Sonja D. Schmid

Sonja D. Schmid is Assistant Professor in the Department of Science and Technology in Society at Virginia Tech.

  • Producing Power

    Producing Power

    The Pre-Chernobyl History of the Soviet Nuclear Industry

    Sonja D. Schmid

    An examination of how the technical choices, social hierarchies, economic structures, and political dynamics shaped the Soviet nuclear industry leading up to Chernobyl.

    The Chernobyl disaster has been variously ascribed to human error, reactor design flaws, and industry mismanagement. Six former Chernobyl employees were convicted of criminal negligence; they defended themselves by pointing to reactor design issues. Other observers blamed the Soviet style of ideologically driven economic and industrial management. In Producing Power, Sonja Schmid draws on interviews with veterans of the Soviet nuclear industry and extensive research in Russian archives as she examines these alternate accounts. Rather than pursue one “definitive” explanation, she investigates how each of these narratives makes sense in its own way and demonstrates that each implies adherence to a particular set of ideas—about high-risk technologies, human-machine interactions, organizational methods for ensuring safety and productivity, and even about the legitimacy of the Soviet state. She also shows how these attitudes shaped, and were shaped by, the Soviet nuclear industry from its very beginnings.

    Schmid explains that Soviet experts established nuclear power as a driving force of social, not just technical, progress. She examines the Soviet nuclear industry's dual origins in weapons and electrification programs, and she traces the emergence of nuclear power experts as a professional community. Schmid also fundamentally reassesses the design choices for nuclear power reactors in the shadow of the Cold War's arms race.

    Schmid's account helps us understand how and why a complex sociotechnical system broke down. Chernobyl, while unique and specific to the Soviet experience, can also provide valuable lessons for contemporary nuclear projects.

    • Hardcover $40.00 £32.00
    • Paperback $35.00 £28.00

Contributor

  • Science and Technology in the Global Cold War

    Science and Technology in the Global Cold War

    Naomi Oreskes and John Krige

    Investigations of how the global Cold War shaped national scientific and technological practices in fields from biomedicine to rocket science.

    The Cold War period saw a dramatic expansion of state-funded science and technology research. Government and military patronage shaped Cold War technoscientific practices, imposing methods that were project oriented, team based, and subject to national-security restrictions. These changes affected not just the arms race and the space race but also research in agriculture, biomedicine, computer science, ecology, meteorology, and other fields. This volume examines science and technology in the context of the Cold War, considering whether the new institutions and institutional arrangements that emerged globally constrained technoscientific inquiry or offered greater opportunities for it.

    The contributors find that whatever the particular science, and whatever the political system in which that science was operating, the knowledge that was produced bore some relation to the goals of the nation-state. These goals varied from nation to nation; weapons research was emphasized in the United States and the Soviet Union, for example, but in France and China scientific independence and self-reliance dominated. The contributors also consider to what extent the changes to science and technology practices in this era were produced by the specific politics, anxieties, and aspirations of the Cold War.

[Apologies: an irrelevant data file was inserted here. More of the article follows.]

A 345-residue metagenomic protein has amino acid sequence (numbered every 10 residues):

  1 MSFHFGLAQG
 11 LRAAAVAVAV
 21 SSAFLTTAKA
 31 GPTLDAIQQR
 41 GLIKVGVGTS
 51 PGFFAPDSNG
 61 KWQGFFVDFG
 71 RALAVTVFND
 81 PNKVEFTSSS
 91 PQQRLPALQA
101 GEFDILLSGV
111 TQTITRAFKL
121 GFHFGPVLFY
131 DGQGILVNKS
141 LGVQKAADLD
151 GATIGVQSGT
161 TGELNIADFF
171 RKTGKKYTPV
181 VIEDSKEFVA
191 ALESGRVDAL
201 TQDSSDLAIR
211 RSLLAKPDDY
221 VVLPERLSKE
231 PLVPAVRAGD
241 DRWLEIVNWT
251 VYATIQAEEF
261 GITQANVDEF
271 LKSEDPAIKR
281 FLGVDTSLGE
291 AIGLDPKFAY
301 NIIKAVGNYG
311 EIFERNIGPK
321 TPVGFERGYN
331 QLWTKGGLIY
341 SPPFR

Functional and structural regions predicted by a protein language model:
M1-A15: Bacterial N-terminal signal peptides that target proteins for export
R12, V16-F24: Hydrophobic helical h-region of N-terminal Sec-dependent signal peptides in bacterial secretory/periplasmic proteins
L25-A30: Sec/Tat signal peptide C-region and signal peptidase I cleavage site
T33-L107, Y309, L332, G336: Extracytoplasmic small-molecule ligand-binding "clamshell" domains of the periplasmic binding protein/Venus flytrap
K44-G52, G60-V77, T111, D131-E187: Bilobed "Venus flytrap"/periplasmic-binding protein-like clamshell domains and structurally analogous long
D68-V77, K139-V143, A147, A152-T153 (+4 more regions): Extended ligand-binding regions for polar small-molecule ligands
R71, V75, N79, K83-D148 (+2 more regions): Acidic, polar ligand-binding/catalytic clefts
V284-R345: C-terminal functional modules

Contributors Elena Aronova, Erik M. Conway, Angela N. H. Creager, David Kaiser, John Krige, Naomi Oreskes, George Reisch, Sigrid Schmalzer, Sonja D. Schmid, Matthew Shindell, Asif A. Siddiqi, Zuoyue Wang, Benjamin Wilson

    • Hardcover $78.00 £65.00
    • Paperback $40.00 £32.00
  • Entangled Geographies

    Entangled Geographies

    Empire and Technopolitics in the Global Cold War

    Gabrielle Hecht

    Investigations into how technologies became peculiar forms of politics in an expanded geography of the Cold War.

    The Cold War was not simply a duel of superpowers. It took place not just in Washington and Moscow but also in the social and political arenas of geographically far-flung countries emerging from colonial rule. Moreover, Cold War tensions were manifest not only in global political disputes but also in struggles over technology. Technological systems and expertise offered a powerful way to shape countries politically, economically, socially, and culturally. Entangled Geographies explores how Cold War politics, imperialism, and postcolonial nation building became entangled in technologies and considers the legacies of those entanglements for today's globalized world.

    The essays address such topics as the islands and atolls taken over for military and technological purposes by the supposedly non-imperial United States, apartheid-era South Africa's efforts to achieve international legitimacy as a nuclear nation, international technical assistance and Cold War politics, the Saudi irrigation system that spurred a Shi'i rebellion, and the momentary technopolitics of emergency as practiced by Medecins sans Frontières.

    The contributors to Entangled Geographies offer insights from the anthropology and history of development, from diplomatic history, and from science and technology studies. The book represents a unique synthesis of these three disciplines, providing new perspectives on the global Cold War.

    • Paperback $35.00 £28.00